Radiotone is an X-ray synthesiser which brings together Giorgio Sancristoforo’s fascination with radioactivity, scientific experimentation and the sonification of natural phenomena.
X-ray Synthesiser which Sonifies Radioactivity Giorgio Sancristoforo is an artist and software developer who defines his work as following a sci-art aesthetic. His output is extensive and varied, from software recreations of machines that made up the Rai Studio di Fonologia (Italy’s Radiophonic Workshop in Milan which was established in 1955 as a place for exploring experimental electronic music in line with the GRM in Paris and WDR in Cologne), to synthesisers that use astrological data streams of the orbital patterns of the moons in our solar system to control the parameters of the instrument. We highly recommend having a deeper look at his work on his website but in this post our focus is on Radiotone. Taking inspiration from the discoveries of William Crookes and Wilhelm Röntgen, the Radiotone is a one-of-a-kind synthesiser that uses X-Rays to control and shape sound.

There are four core components to this instrument which can be seen in action in the above video: high voltage generation via a Wimshurst machine; x-ray generation via a Crookes’ tube; x-ray detection via a military-grade Geiger Counter; sound synthesis via Bela.

Giorgio Sancristoforo : Artist and Sound Designer
Giorgio Sancristoforo is an artist and sound designer born in Milan in 1974.

Since 2006 he has written softwares for education and experimental music used by artists and teachers in more than 40 countries worldwide, among them, names like Curtis Roads, Ben Frost, Ryuichi Sakamoto, Richie Hawtin, Robert Lippok, and institutions such as Stanford’s CCRMA, the BBC Radiophonic Workshop, the Royal College of Music of Stockholm, the TUFTS University, the San Diego City College, the Centro National de las Artes of Mexico City.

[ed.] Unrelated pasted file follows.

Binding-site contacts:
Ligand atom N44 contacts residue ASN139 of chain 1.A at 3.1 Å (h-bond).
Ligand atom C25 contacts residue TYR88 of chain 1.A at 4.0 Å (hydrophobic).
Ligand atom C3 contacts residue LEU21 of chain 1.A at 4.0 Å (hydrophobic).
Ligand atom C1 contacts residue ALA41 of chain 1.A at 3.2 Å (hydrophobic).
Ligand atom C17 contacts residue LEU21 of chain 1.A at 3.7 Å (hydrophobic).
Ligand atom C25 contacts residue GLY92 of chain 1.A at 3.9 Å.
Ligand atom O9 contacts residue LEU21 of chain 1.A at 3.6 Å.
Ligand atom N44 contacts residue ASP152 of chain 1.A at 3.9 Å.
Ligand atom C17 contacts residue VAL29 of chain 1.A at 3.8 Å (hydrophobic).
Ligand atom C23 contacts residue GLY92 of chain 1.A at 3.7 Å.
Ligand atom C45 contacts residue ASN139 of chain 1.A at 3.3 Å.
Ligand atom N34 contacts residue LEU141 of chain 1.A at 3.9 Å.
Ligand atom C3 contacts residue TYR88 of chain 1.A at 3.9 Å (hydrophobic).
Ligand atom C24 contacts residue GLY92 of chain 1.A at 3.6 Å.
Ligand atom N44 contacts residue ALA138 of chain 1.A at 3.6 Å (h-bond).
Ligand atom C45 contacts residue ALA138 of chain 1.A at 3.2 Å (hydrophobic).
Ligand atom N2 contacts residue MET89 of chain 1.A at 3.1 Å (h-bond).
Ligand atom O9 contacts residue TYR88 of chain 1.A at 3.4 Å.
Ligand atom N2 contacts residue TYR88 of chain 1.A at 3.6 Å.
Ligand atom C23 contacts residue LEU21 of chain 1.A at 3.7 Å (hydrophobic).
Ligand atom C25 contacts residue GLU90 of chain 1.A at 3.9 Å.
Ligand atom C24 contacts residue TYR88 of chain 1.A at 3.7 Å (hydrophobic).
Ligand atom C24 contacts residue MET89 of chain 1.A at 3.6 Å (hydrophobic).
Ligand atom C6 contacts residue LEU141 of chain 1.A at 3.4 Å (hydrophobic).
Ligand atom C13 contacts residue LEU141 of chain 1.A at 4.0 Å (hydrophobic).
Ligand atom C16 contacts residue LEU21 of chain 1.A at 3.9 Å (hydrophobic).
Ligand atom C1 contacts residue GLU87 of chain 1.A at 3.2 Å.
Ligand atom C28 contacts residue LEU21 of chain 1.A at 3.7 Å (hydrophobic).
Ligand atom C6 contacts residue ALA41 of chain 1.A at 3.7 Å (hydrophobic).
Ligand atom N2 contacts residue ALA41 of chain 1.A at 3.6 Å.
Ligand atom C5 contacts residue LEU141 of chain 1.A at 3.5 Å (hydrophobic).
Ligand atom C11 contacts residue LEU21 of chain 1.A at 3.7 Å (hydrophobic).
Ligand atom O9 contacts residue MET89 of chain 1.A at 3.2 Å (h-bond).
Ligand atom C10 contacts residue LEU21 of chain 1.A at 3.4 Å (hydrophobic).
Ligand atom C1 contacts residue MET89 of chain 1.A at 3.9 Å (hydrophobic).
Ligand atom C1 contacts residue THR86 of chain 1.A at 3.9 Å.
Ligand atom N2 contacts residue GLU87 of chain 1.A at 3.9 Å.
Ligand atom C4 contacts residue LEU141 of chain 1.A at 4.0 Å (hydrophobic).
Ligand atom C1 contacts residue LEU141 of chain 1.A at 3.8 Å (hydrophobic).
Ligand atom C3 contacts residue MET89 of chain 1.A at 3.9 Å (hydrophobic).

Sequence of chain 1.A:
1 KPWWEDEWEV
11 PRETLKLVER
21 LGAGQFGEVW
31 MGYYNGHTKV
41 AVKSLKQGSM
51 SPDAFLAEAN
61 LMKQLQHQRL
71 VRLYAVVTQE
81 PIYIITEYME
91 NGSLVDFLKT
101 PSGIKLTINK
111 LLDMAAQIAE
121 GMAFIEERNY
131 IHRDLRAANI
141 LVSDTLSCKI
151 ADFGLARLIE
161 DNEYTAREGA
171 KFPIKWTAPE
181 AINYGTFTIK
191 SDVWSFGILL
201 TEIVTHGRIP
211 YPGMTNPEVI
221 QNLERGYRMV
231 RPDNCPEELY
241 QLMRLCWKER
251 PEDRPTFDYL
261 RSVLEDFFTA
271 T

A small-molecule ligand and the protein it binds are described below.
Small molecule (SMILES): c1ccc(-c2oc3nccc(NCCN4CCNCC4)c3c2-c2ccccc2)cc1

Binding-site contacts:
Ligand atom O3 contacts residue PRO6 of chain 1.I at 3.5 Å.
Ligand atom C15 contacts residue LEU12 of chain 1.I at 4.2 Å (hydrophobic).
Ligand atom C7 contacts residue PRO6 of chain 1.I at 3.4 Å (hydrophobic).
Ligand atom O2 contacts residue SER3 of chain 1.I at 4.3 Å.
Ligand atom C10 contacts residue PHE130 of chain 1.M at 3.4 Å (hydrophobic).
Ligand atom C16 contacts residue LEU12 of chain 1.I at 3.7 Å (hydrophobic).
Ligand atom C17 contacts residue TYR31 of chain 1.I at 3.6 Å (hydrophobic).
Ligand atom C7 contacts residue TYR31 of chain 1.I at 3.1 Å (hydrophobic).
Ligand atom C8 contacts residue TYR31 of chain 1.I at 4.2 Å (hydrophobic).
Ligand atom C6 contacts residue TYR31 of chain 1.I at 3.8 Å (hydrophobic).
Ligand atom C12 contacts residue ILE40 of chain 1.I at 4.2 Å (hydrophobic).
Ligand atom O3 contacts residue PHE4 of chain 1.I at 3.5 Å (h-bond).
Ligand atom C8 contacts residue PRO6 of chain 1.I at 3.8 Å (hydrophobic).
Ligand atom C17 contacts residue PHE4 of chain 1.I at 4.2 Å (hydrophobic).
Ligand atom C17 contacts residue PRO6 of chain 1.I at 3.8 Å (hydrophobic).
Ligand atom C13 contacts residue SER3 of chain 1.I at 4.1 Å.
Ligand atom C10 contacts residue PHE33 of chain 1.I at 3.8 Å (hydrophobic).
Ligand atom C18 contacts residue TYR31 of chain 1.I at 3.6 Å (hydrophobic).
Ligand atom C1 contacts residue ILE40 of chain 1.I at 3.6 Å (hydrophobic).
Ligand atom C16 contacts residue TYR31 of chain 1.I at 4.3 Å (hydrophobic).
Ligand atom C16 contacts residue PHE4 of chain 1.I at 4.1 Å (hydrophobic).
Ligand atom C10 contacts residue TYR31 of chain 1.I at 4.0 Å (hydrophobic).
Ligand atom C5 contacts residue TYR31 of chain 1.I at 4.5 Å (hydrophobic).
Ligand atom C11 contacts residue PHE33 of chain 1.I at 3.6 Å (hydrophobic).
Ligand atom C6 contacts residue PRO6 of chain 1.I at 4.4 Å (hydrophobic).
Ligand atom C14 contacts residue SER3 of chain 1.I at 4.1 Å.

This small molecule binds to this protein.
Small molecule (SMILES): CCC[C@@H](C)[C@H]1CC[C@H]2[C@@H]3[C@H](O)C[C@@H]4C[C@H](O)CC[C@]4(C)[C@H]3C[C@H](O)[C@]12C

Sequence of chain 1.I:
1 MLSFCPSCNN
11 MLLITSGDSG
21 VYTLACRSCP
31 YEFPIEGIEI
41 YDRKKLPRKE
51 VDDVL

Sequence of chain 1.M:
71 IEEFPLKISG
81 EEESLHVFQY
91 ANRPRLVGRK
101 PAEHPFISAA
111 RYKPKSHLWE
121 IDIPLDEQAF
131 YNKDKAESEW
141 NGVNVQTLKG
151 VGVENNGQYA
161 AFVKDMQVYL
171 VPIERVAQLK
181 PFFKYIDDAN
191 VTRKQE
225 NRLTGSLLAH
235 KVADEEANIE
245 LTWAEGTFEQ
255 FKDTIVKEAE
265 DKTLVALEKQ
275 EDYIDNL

His work in experimental music research has obtained the respect and appreciation of numerous composers, musicians and professors in the academic field. He became member of the AGON Contemporary Music Centre in 2010, founded by M° Luca Francesconi and M° Pietro Pirelli, and he’s member of the Prisma International Composers’ Group since 2015.

His work in music research led him to create two new sound synthesis techniques: the TAMS Tri-Axis Modal Synthesis, and the Tropical Additive Synthesis: the first technique of computer music which uses a non-standard mathematics (Tropical Algebra), developed together with the Italian mathematician Prof.Cristiano Bocci, of the department of Mathematics of the Siena University.

His artistic practice is focused in the relationships between science and art, specialising in multimedia installations, soundscape, algorithmic music and radioactivity imaging, with a special interest in genomics and nuclear physics.

Connect with Giorgio Sancristoforo